The coronavirus pandemic has caused illnesses, deaths, isolation and tremendous economic disruptions. Not surprisingly, many people are feeling desperate for solutions, and unfortunately, they can fall prey to misleading coronavirus marketing claims.
The Federal Trade Commission (FTC) is seeking to prevent these marketing practices. Indeed, the FTC recently sent ten warning letters to multi-level marketing companies (MLMs) telling them to remove and address claims that the MLMs or their participants are making regarding the supposed ability of products to prevent or treat the coronavirus or about the alleged ability of people to recoup lost income. Continue reading FTC Clamps Down On Unreliable Coronavirus Marketing Claims
Duane Morris partner Joseph Burton was featured in a video on Bank Info Security on the impact of regulators involved in cybersecurity.
The Federal Trade Commission and the Federal Communications Commission are among U.S. regulators now starting to flex their muscles when it comes to enforcing cybersecurity standards, says Burton. What enforcement trends might we expect to see in 2017?
To view the video, please visit the Bank Info Security website.
The Internet brings people together in all sorts of new ways. And when people come together, there can be all sorts of problems. So, is there a federal watchdog looking out for the rights of consumers in cyberspace? The answer is “yes” — the Federal Trade Commission (the FTC).
The FTC was created in 1914, long before the Internet, to prevent unfair methods of competition in commerce. The Federal Trade Commission Act later expanded the authority of the FTC to police unfair and deceptive acts or practices generally. Continue reading FTC – the Federal Internet Cop
Gone are the days when some companies may decide to take lightly the responsibility to safeguard private data. Indeed, many companies have been very earnest in complying with U.S. privacy rules when it comes to sensitive data such as health and financial information.
But how are U.S. companies doing when it comes to protecting European data? Not so well, according to a recent complaint filed with the Federal Trade Commission (FTC).
Continue reading Are U.S. Companies Violating European Union Privacy Rules?
People frequently use Snapchat to send messages back and forth with the understanding that those messages will disappear after a designated expiration time.
However, the Federal Trade Commission (FTC) launched an investigation and asserted charges that Snapchat messages actually do not vanish as promised. In the wake of those charges, Snapchat and the FTC have settled, according to a recent FTC press release.
So, what is the scoop? Read on.
Continue reading Do Snapchat Messages Really Vanish? Ask the FTC
WhatsApp, a messaging service that is often used for international texting and other services, is about to be gobbled up by Facebook, right?
Well, that is Facebook’s plan. Indeed, Facebook intends to fork over a hefty $19 billion to acquire WhatsApp. However, that is not the end of the story.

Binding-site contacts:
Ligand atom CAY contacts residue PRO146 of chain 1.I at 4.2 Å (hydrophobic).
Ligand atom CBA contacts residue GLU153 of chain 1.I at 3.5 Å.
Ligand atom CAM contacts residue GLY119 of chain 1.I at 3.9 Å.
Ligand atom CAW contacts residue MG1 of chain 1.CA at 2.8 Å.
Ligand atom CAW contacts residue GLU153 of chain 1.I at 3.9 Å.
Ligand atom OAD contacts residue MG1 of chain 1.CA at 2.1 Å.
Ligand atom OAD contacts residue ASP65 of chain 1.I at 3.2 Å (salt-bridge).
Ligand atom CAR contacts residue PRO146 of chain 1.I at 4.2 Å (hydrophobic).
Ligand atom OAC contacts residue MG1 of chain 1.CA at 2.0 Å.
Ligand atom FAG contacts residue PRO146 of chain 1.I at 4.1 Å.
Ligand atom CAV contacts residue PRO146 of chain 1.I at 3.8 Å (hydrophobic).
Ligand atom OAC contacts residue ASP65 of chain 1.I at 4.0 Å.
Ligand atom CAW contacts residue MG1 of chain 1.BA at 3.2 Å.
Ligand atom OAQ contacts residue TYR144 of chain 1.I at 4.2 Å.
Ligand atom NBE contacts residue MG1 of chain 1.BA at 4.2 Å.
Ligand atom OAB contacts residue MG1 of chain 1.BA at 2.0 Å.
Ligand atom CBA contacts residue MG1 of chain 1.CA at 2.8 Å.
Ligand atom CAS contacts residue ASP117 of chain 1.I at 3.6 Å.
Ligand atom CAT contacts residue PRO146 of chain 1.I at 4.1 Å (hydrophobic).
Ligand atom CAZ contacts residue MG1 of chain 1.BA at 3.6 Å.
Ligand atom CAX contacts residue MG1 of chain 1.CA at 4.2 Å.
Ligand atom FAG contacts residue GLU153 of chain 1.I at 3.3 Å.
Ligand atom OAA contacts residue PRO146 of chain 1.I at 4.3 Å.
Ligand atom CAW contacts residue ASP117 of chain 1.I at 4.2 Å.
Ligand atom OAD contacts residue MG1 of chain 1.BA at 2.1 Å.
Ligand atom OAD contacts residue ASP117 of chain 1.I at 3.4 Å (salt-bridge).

Continue reading What’s Up With Facebook’s Acquisition of WhatsApp?
The Federal Trade Commission (FTC) has launched an inquiry to determine whether Facebook’s recently announced privacy policies violate an agreement to obtain express consent before revealing users’ private information to new viewers.
According to The New York Times, the FTC claims Facebook’s new policies require users to provide Facebook with broad permission to utilize their personal information in advertising. Facebook has fired back, stating that this requirement comes from a class action settlement to users who were unhappy that their names and images were used in Facebook ads to shill products to their friends.
Continue reading FTC Investigates Facebook’s Proposed Privacy Policies
Back at the dawn of the commercial Internet era in 2002, the Federal Trade Commission provided guidance to search engines in terms of differentiating between true search results and advertisements. However, over the past 11 years, the FTC has determined that search results and advertisements have become less distinguishable from each other.
Accordingly, in correspondence recently sent to major search engines such as Google, Bing, Yahoo and AOL, the FTC has updated its 2002 guidance.
Continue reading FTC Updates Advertising Disclosure Guidance For Search Engines
Mobile health (“mHealth”) medical app developers, including health information technology (“HIT”) and telemedicine app developers, tend to focus on FDA requirements. Indeed since many of these apps may be categorized as medical devices, and the FDA approval process is lengthy, developers are wise to focus on whether an app is regulated by the FDA. But a successful developer should also build privacy protections (e.g., privacy policies) and security protections (e.g., disaster recovery) into its product from the earliest stages. The Federal Trade Commission (“FTC”) calls this “Privacy By Design.” “Security By Design” is the corollary. Continue reading Attention mHealth, HIT and Telemedicine App Developers: Privacy and Security By Design Is Critical
It has been ages in Internet time since the FTC provided advertising guidance in its “Dot Com Disclosures” release in 2000. Thirteen years later, cyber eons really, the FTC now has come up with new guidance in its “.com Disclosures: How to Make Effective Disclosures in Digital Advertising.”
This new guidance recognizes the exponentially increasing use of mobile devices and the consequences of their limited screen size, as well as the growing prevalence of social media advertising.
Continue reading FTC Issues New Advertising Guidelines For The Mobile Age